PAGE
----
FDA Moves to Expand Access to Hearing Aids
By Jonathan Springston, Assistant Editor, AHC Media
The FDA announced this week steps it is taking to expand consumer access to hearing aids, building on earlier presidential and congressional recommendations.
First, the agency says it no longer will enforce the rule requiring Americans 18 years of age or older to undergo a test before purchasing hearing aids (although those under 18 still must undergo such a test). Second, regulators will examine making hearing aids available for purchase over the counter (OTC). The agency says its making these moves to help the 30 million Americans affecting by hearing impairment, noting that only one-fifth of those who need treatment currently seek it.
“Today’s actions are an example of the FDA considering flexible approaches to regulation that encourage innovation in areas of rapid scientific progress,” said FDA Commissioner Robert Califf, MD. “The guidance will support consumer access to most hearing aids while the FDA takes the steps necessary to propose to modify our regulations to create a category of OTC hearing aids that could help many Americans improve their quality of life through better hearing.”
Last year, the President’s Council of Advisors on Science and Technology issued recommendations for expanding consumer access to hearing aid access. Additionally, Sens. Chuck Grassley, R-IA, and Elizabeth Warren, D-MA, co-sponsored the Over-the-Counter Hearing Aid Act of 2016, part of which calls for making hearing aids available OTC.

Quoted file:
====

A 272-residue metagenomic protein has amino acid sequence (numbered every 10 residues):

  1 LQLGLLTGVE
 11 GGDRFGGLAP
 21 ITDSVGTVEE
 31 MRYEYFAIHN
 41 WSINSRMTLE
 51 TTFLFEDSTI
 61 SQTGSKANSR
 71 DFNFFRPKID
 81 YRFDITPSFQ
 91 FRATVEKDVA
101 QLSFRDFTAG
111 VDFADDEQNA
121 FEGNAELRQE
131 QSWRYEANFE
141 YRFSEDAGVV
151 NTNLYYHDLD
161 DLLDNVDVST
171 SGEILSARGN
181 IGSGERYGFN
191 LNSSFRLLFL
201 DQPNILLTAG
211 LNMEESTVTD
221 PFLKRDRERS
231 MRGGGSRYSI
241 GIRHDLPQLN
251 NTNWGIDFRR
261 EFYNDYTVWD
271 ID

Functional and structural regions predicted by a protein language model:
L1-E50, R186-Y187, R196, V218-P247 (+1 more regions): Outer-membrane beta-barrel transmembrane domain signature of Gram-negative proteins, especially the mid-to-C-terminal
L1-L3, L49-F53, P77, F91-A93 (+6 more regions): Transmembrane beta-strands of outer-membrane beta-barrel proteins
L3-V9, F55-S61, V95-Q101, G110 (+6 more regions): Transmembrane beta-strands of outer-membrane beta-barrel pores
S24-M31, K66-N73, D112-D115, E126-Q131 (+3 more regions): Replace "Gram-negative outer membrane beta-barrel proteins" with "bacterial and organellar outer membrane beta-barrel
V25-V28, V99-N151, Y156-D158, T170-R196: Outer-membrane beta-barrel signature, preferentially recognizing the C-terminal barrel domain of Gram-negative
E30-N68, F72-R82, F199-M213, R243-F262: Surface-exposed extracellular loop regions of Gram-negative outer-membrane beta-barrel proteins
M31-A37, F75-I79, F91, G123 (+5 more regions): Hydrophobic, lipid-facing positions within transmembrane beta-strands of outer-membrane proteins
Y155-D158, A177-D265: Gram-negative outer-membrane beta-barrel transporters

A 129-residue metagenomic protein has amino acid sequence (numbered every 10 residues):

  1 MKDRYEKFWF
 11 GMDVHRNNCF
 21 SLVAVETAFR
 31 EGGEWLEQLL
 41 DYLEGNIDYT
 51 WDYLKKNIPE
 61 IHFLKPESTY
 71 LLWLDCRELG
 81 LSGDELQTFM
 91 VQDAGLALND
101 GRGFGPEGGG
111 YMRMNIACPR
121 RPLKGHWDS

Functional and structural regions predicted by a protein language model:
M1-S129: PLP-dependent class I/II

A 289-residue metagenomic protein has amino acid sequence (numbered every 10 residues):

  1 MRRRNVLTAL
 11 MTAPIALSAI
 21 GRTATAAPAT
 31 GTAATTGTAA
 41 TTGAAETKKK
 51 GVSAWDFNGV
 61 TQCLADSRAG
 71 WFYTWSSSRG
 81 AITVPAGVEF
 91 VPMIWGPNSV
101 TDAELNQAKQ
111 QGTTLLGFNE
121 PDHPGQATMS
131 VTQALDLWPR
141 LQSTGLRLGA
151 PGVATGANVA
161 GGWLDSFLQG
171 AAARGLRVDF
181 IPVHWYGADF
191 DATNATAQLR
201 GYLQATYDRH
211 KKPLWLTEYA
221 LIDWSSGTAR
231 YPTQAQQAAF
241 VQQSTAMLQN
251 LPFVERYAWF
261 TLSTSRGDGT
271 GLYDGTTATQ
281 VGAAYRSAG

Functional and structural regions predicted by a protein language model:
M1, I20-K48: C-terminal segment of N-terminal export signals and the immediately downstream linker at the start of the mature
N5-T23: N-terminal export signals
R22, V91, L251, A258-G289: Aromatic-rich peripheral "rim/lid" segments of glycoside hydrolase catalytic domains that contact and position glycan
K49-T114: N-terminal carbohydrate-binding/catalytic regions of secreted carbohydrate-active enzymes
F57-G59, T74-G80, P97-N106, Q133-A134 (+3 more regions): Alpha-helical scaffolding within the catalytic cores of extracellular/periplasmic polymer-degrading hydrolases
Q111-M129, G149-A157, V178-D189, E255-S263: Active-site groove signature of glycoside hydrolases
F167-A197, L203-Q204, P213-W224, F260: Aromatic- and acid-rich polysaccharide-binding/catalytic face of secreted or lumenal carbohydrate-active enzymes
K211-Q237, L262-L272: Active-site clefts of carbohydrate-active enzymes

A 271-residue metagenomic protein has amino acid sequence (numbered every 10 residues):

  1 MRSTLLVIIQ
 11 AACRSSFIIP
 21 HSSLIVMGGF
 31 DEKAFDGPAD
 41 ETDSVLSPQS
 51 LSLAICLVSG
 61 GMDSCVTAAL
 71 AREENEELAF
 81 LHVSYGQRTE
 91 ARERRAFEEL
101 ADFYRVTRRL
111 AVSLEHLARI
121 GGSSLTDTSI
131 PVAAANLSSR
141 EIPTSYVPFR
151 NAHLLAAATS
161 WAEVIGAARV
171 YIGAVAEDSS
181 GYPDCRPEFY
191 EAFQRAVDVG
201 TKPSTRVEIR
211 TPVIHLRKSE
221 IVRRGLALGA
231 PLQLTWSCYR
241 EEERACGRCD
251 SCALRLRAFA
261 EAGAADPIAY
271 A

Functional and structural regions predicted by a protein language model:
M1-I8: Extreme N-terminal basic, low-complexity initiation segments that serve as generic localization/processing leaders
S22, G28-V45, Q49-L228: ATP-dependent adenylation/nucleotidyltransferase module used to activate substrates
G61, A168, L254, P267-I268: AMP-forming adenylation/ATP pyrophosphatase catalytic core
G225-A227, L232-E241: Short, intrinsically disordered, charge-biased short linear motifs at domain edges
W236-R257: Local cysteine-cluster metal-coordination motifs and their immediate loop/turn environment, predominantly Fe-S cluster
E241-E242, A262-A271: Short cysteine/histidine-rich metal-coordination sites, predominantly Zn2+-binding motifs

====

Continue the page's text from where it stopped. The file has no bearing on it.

“I'm very glad to see the FDA recognize that over-the-counter hearing aids can improve access to millions of Americans with untreated hearing loss,” Warren wrote in a Facebook post on Friday. “Our bill will make additional simple changes to help adults with hearing loss get access to hearing aids and make it easier for consumers to shop for the best value.”
One news outlet noted that OTC hearing aids could encourage more manufacturers into the market, thereby lowering costs. Today, hearing aids can cost more than $4,000, and because Medicare often doesn’t cover the expense, many consumers pay out of pocket.